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It's ling time

It was one of those typical English days when everything runs right, 55 degrees and overcast. A short train ride and I am walking around a nature park with the intention of photographing some water fowl. Normally, unless it is something special, I give this lot a miss but today the 'lings were out. Geese, plus other birds, are getting their latest offspring out on the water of the lake and I like to see them all.
cow parsley.jpg
The Hawthorne trees and their flowers add to the display.

The usual ground cover here normally has a little bit of Cow Parsley, but with a super dry February followed by record rainfall in March and then the April showers, it's quite a site. The entire park (acre after acre) is covered with this stuff, something of this magnitude has not happened here before. On some of the trails the parsley is nearly 7 feet high and it's as though I am in a totally different place.
Last week these two geese had 5 goslings, now only 3 are left. The predators have eaten 2, one is a very large carp which I have seen take an entire sea gull in it's mouth then submerge to finish off the thing and that was 3 years ago—it's still in the lake.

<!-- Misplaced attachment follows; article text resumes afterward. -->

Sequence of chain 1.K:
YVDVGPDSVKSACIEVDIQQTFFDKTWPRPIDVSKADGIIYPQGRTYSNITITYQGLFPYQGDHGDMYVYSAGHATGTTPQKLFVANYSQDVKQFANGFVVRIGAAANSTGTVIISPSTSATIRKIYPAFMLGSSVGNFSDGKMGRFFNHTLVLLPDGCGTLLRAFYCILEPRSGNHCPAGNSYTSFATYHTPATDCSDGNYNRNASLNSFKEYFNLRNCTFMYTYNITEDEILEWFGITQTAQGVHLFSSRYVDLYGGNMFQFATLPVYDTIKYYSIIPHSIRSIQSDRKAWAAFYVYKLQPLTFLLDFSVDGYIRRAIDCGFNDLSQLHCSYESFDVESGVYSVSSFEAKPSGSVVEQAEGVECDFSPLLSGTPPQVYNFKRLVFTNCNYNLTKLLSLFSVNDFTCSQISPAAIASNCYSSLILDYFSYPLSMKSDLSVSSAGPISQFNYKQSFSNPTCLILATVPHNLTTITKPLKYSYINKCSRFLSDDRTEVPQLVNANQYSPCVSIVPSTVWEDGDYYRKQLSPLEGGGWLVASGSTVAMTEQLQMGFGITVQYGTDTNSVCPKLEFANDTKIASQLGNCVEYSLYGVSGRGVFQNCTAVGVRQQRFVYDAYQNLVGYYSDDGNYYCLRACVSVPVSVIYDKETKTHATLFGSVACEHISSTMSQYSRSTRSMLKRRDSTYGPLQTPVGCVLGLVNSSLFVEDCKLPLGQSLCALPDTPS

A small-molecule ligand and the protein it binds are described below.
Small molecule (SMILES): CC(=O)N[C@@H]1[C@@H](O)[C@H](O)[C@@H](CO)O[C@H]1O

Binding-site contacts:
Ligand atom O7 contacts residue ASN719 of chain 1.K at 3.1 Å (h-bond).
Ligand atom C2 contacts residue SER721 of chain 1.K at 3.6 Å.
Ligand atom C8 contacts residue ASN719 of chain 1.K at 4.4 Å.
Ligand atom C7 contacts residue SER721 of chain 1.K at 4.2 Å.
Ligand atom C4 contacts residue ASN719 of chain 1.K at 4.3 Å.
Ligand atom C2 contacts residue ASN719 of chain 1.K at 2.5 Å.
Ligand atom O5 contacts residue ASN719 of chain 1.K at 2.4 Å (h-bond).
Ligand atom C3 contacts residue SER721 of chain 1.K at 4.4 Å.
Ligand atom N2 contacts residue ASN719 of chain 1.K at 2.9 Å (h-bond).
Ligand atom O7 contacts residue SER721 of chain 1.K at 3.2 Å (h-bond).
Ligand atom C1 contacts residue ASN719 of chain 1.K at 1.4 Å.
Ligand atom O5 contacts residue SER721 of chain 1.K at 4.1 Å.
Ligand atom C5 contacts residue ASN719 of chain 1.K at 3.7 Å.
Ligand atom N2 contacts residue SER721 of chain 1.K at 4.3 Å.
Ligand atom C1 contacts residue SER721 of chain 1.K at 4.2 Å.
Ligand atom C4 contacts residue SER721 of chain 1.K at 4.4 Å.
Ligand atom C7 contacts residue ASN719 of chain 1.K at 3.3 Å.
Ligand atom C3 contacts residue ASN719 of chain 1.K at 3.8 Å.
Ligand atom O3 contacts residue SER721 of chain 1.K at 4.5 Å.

7 cygnets with their mom.

There is an island in the middle of the lake where many birds have their nests. The last few weeks the male swan has been protecting the eggs by doing some serious damage to any of floating feathered lot which approach the swans side. This day, the female was out and giving her swanlings (cygnets really) their first taste of floating about on the water. I wonder how many will survive.

Please can I have some fur...
May 21, 2023

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